For heavy components, some bug fixes or new features can easily destroy the original performance optimization inadvertently over time. Recently, we are refactoring the Table to troubleshoot and restore the performance loss caused by some historical updates. Here, we introduce some common troubleshooting method and frequently meet problems.
Before that, we recommend you to read the official Perf tool to choose what you need.
Render count statistics
In most cases, invalid rendering is not as dramatic as an un-optimized loop. However, in some scenarios such as large forms, tables, and lists, due to the large number of sub components, the performance impact of invalid rendering overlays is also terrible.
For example, in antd v4, in order to improve Table hover highlighting experience of rowSpan, we added an event listener for tr, and added an additional className for the selected row in td to support multiple row highlighting capability. However, because td consumes hoverStartRow and hoverEndRow data in the context, non-related rows will re-render due to changes of hoverStartRow and hoverEndRow.
Problems like this are repeated in heavy components, so we need some helper way to determine the number of renders. In the latest rc-table, we encapsulate a useRenderTimes method. It will mark the monitored rendering times on React Dev Tools through React's useDebugValue in development mode:
// Sample Code, please view real world code if needed
// Render times
const timesRef =React.useRef(0);
// Cache for prev props
const cacheProps =React.useRef(props);
const changedPropKeys =getDiff(props, cacheProps.current);// Some compare logic
Generally on the root node of the component, we will create a Context based on props and state to pass the aggregated data down. But in some cases, the actual content of the Context may not change and trigger the re-render of the child component:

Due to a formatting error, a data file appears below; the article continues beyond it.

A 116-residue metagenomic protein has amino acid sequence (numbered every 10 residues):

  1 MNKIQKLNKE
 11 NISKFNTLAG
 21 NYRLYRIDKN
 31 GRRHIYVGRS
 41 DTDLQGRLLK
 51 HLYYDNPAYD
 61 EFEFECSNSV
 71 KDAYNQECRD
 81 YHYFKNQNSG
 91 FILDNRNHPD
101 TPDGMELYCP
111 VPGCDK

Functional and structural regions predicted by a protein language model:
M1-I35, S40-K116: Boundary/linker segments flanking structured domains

In the example, although prop1 and prop2 have not changed, it is obvious that value in MyContext is a new object, causing the child component to re-render even if prop1 has not changed. So we need to Memo the Context value:
Note: You can configure eslint rules to avoid this case.
Also, refer to the example above. If we put both prop1 and prop2 in the Context, then even if prop1 does not change, prop2 changes will cause the child component to re-render. Therefore, we can split the Context into several according to the function, thereby reducing the scope of influence:
In rc-table, we split it into multiple to optimize rendering performance:
If you have used Redux, then you may be familiar with useSelector, which only rerender when the data that needs to be consumed changes. In React, there is also a related RFC(#118)(#119) about useContextSelector, which will also be implemented in React 18 in the future:
Before the API is officially launched, there are many third-party libraries implement (of course, you can also use redux directly). It is no longer necessary to consider the problem of function splitting Context through useContextSelector, which also reduces the mental burden of developers:
After optimizing in various ways, we still have to face a problem. If some rendering needs to pass through the external render method, and it happens that the method uses a closure. Then React.memo is unaware:
Due to the existence of closures, we cannot determine whether the final dom has changed before calling the render method, which is why we optimized the Table through memo in the early days of antd v4 and removed some of it over time (Actually, Table still has some scenarios where this problem needs to be solved).
Considering that Table provides shouldCellUpdate method, we plan to adjust Table rendering logic in the future. When the Parent node renders, the Table will be completely re-rendered, and when the Table is updated internally (such as horizontal scrolling position synchronization), it will hit the cache and skip.
antd Table optimization is still in progress, and we will continue to pay attention to new features of React and new ideas from the community. If you have any ideas, welcome to discuss on Github. In addition, for the suggestion of self-developed components, we recommend that after each optimization, a corresponding test case should be created, and the source issue should be noted for future retrospection. That's all. Thank you for reading.